Tue, Oct 21, 2014.
There are some performers who lift you up, some who bum you out, some that rock your soul and others that make you dance. That's just the start of it. Music can lead you to the whole gamut of emotions and actions, and it's different for everyone; there's some magic connection between what the artist makes and how it makes you react, and that's what makes all good music an individual experience, within the broader collective enjoyment.
Or something like that. All I really want to say is that I find the music of Hilary Grist joyful and fun. The B.C. singer-songwriter is coming to New Brunswick this week for shows, and when I reached her by phone in Ottawa on the way, she was happy to accept that whole joy theory, saying it's part of what she hopes her music brings the listener. "I think for me, it's adding more beauty and joy to the world," Grist explains. "I usually get inspired to write somewhere in that in between zone where I'm kinda joyful about something, but it makes me want to cry too; where everything looks a little brighter and hopeful. I want to add to the beautiful mess of life. I've challenged myself to write more joyful music than I used to, to bring that to people. I like to feel peaks and valleys when I'm watching a performer, and I'm trying to bring that to my music."
Grist's latest album is called Come & Go. It's full of energetic, feel-good, quirky pop, Grist a compelling singer and melodic writer. There's a spirit to each song, and Grist says that was very much the goal. "I find over the years I'm putting out more energy and the way I perform live is with more energy," she says. "This album, that was part of the decision, to get what we do live onto the disc."
When she says "we", she means herself and the guy she refers to as her "hus-Band", Mike Southworth. Touring with the spouse can have its pros and cons, but Grist says for them, it's all good. "It really is, because we get to see new places together," she explains. "Neither of us have been to this part of the Maritimes before, we haven't seen New Brunswick or Nova Scotia before. We definitely will play tourist. I'd never been to Ottawa before, and we went to the Parliament buildings, things like that."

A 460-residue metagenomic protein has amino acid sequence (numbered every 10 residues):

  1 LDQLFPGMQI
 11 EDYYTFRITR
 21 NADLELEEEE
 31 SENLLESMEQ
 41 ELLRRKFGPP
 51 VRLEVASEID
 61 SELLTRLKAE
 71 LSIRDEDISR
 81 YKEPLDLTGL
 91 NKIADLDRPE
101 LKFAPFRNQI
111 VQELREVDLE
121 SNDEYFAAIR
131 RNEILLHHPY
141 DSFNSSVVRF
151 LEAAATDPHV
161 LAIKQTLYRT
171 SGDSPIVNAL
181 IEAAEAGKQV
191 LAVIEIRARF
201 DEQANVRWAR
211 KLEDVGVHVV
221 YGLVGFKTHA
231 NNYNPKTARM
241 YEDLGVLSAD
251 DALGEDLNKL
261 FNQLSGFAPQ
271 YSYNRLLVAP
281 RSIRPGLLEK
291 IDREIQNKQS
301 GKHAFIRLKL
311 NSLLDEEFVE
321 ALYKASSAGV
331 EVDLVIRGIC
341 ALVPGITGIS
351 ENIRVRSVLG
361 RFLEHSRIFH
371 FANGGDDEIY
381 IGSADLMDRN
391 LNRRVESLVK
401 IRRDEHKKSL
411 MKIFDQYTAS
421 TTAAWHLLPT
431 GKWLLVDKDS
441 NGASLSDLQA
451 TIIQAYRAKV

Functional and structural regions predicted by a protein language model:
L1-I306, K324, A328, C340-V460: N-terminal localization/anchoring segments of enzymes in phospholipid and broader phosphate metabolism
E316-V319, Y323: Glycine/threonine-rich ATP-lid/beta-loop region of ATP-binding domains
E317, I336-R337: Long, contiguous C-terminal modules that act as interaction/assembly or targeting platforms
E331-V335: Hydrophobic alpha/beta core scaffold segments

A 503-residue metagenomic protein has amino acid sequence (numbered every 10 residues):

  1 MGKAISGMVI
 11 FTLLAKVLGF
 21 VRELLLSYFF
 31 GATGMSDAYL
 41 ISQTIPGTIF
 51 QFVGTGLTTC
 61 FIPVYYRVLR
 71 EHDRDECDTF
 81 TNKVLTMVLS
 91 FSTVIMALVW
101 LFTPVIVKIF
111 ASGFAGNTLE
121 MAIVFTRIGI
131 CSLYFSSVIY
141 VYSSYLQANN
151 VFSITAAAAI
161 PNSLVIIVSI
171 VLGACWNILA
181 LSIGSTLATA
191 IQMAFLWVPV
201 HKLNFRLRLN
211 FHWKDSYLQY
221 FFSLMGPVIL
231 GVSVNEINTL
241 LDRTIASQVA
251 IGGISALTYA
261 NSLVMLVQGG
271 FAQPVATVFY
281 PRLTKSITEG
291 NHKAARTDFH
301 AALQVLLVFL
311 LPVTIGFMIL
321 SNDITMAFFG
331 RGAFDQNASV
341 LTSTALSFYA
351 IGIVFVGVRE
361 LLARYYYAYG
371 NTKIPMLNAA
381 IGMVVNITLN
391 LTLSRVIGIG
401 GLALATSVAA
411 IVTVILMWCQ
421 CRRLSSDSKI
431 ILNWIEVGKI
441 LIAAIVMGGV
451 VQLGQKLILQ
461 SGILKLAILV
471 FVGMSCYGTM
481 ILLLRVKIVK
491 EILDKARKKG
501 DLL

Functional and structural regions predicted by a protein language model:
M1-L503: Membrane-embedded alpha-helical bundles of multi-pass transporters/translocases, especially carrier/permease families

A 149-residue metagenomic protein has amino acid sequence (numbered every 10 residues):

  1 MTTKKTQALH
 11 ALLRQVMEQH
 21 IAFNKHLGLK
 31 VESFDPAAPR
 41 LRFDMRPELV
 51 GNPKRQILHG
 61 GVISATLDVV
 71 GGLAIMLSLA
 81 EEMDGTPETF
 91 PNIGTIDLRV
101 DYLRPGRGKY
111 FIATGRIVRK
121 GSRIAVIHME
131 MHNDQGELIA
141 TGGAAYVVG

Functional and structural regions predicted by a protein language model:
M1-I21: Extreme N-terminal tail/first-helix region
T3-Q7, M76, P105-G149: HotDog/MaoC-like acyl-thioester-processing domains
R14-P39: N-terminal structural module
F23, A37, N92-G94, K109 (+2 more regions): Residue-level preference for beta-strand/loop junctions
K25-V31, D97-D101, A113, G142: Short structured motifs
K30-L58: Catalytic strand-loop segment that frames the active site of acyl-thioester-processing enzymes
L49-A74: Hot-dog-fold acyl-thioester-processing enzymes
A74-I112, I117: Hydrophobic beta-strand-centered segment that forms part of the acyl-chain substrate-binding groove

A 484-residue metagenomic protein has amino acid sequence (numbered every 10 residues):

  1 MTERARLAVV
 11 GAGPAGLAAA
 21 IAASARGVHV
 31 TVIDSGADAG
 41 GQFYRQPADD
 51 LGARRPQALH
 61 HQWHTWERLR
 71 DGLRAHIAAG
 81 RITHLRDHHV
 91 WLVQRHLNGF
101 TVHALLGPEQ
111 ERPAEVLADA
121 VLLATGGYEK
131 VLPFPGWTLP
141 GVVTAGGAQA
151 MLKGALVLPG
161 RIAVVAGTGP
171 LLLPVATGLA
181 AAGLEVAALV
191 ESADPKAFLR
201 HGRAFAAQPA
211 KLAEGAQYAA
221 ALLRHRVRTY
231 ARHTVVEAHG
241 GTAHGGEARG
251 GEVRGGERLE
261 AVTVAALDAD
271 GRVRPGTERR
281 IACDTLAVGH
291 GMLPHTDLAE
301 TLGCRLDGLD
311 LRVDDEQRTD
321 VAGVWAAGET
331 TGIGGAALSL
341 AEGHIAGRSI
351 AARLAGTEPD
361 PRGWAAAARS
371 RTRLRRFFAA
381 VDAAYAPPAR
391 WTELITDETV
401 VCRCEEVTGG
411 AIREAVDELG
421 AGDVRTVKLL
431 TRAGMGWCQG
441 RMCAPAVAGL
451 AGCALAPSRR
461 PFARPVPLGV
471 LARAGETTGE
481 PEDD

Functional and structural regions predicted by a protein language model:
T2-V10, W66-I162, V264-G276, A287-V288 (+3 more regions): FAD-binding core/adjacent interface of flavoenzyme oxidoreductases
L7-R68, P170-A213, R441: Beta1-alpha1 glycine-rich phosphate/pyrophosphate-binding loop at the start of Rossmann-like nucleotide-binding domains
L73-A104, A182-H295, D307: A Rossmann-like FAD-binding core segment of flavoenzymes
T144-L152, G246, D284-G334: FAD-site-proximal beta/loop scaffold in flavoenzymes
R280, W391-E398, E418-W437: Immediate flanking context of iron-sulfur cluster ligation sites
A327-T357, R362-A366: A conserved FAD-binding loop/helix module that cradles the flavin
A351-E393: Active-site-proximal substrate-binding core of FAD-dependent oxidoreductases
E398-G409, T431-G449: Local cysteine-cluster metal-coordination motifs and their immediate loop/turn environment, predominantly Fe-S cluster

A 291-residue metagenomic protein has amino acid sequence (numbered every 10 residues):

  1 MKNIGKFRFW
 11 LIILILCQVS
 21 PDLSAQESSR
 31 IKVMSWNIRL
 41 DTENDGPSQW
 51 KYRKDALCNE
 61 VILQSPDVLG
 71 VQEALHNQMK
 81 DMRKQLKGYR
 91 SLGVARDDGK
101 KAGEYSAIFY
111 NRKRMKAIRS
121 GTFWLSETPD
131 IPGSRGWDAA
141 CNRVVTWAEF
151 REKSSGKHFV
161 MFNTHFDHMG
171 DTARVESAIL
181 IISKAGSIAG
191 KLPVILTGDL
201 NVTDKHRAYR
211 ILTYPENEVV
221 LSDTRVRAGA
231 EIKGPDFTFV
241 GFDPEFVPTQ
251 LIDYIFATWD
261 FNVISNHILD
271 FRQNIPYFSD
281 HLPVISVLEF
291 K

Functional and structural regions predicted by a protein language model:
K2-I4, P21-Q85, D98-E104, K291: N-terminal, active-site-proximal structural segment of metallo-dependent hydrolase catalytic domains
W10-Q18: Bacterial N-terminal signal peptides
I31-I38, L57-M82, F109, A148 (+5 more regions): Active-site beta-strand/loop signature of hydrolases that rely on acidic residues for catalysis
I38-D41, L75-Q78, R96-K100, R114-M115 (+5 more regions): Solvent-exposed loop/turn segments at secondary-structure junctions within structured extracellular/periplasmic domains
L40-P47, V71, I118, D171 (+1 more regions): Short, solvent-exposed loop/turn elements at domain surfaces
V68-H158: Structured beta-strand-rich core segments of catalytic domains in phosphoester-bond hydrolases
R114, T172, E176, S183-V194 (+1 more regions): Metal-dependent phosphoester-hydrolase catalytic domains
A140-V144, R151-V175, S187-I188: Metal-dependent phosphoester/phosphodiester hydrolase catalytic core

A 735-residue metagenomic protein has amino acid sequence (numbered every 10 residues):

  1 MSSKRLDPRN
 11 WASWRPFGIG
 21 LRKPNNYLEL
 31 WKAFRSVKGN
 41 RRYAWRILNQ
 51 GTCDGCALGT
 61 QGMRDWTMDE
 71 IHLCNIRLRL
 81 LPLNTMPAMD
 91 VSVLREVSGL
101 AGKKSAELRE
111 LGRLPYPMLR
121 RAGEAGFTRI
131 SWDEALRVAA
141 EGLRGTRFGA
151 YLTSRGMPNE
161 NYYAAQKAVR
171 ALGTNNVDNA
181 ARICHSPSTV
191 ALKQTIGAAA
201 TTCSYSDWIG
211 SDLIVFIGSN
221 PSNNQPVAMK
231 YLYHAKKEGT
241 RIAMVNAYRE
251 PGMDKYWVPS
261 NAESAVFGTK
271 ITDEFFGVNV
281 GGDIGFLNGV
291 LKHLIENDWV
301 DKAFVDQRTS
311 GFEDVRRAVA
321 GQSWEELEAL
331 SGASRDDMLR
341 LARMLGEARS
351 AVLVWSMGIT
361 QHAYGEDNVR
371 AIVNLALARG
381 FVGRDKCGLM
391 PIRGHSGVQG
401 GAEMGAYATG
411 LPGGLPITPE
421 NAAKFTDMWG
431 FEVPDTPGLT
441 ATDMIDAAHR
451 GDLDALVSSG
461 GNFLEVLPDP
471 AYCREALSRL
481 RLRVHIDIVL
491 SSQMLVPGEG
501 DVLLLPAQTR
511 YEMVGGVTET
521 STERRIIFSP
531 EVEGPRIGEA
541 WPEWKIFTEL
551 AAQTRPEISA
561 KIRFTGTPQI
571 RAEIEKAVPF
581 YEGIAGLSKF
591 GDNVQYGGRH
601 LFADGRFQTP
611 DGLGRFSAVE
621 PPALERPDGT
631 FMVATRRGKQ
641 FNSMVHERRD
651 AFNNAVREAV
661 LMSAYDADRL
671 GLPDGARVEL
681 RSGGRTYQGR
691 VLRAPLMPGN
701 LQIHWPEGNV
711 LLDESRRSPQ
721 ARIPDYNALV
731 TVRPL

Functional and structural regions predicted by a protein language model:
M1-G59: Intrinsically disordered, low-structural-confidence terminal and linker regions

The fun vibe extends to the duo's concerts. "We do a lot of crowd interaction, and get people involved," Grist says. "Snaps and claps and singing, stuff like that. Mike and I banter quite a bit, even in the middle of the songs. We have fun playing together, it's hard to not smile. There's a few slow songs, but mostly its peppy, we like to have fun."
Joining in the fun on this tour is the tremendous Vancouver singer-songwriter Christa Couture, making this a show I'm really looking forward to this week. Grist and Couture are at Café Aberdeen in Moncton on Thursday, the Homeport House Concert series in Saint John on Friday, Oct. 24, and in Fredericton Saturday at the Landsdowne House Concert series.
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Bob Mersereau has been covering music, and the East Coast Music Scene since 1985 for CBC. He's a veteran scene-maker at the ECMA's, knows where the best shows and right parties are happening, and more importantly, has survived to tell the tales. His weekly East Coast music column is heard on Shift on Radio 1 in New Brunswick each Wednesday at 4'45. He's also the author of two national best-selling books, The Top 100 Canadian Albums (2007) and The Top 100 Canadian Singles (2010).